Nuclear Facility Cleanup

Centralized Contracting of Laboratory Analysis Would Produce Budgetary Savings Gao ID: RCED-95-118 May 8, 1995

The Energy Department (DOE), responsible for cleaning up the massive contamination arising from more than 50 years of production at nuclear weapons facilities, estimates that this effort could cost as much as $1 trillion and take more than 30 years to complete. Laboratory analyses--of soil and water, for example--needed to assess contamination at these facilities are expected to cost at least $15 billion. Under DOE's decentralized approach, contractors independently obtain such analyses through either commercial laboratories or contractor-run laboratories. In contrast, the Environmental Protection Agency (EPA), which oversees the cleanup of Superfund sites, contracts for these analyses on a centralized basis. DOE pays substantially higher prices than EPA does for the same types of analyses at commercial laboratories. GAO concludes that DOE dilutes its massive buying power by procuring its commonly used analyses on a piecemeal basis through its contractors. The results of DOE's contracting approach are higher prices and unnecessary costs arising from duplication of the contractors' efforts. Without centralizing its laboratory analysis procurements, DOE will not reap the cost benefits resulting from its enormous buying power.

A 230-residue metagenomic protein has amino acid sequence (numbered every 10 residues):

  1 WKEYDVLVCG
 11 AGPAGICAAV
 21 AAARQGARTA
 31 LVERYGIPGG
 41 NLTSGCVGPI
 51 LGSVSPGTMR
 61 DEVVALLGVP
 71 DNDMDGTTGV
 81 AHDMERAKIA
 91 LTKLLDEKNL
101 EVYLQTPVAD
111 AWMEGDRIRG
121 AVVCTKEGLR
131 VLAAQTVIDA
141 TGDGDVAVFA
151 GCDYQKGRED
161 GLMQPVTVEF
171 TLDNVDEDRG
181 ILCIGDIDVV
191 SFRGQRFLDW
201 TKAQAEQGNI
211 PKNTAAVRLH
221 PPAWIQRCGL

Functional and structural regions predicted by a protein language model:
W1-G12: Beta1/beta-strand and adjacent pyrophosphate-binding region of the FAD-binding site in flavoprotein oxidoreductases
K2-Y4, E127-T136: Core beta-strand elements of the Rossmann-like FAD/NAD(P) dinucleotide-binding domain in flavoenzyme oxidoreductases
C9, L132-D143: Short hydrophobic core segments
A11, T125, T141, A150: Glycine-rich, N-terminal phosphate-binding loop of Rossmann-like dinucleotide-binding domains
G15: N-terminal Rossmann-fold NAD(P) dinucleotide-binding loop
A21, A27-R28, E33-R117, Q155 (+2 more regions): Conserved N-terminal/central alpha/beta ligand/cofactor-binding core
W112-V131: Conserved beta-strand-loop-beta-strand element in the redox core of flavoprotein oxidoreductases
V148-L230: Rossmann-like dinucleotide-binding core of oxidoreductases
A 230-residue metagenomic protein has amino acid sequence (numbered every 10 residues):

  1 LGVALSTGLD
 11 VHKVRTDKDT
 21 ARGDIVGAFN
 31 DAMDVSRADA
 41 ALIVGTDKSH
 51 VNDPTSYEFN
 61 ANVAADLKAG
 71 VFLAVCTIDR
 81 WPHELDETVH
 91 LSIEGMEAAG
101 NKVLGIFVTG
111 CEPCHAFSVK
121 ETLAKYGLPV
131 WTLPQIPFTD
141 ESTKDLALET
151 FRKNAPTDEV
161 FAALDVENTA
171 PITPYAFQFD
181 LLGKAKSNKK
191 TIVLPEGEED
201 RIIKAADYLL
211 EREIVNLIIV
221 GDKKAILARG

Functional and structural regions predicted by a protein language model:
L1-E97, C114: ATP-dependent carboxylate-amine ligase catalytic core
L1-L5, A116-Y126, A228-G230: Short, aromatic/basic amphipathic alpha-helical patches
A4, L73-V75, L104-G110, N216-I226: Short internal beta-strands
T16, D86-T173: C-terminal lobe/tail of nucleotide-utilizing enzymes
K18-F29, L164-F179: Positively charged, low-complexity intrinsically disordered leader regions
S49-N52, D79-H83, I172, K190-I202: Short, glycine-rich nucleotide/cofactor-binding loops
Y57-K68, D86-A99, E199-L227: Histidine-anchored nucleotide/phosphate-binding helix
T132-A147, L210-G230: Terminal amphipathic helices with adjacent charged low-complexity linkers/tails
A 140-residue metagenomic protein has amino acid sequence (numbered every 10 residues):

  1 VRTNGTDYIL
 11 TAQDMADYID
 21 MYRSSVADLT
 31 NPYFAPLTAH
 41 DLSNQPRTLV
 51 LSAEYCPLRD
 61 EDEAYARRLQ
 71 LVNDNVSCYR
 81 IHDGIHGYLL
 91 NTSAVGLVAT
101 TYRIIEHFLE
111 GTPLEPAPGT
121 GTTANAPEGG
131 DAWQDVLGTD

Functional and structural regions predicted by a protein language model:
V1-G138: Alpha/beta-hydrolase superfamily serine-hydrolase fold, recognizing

GAO found that: (1) DOE pays substantially higher prices than EPA for the same types of commercial laboratory analyses; (2) while savings could be achieved through centralization, the amount of savings is difficult to measure; (3) unlike DOE, EPA conducts two procurements for organic and inorganic analyses for Superfund sites, while the decentralized DOE approach results in numerous inefficiencies, such as contractors performing redundant quality assurance evaluations at numerous commercial laboratories; and (4) DOE has recently identified 17 initiatives designed to improve many phases of its laboratory analysis program, but it does not plan to change its decentralized approach to laboratory analyses.


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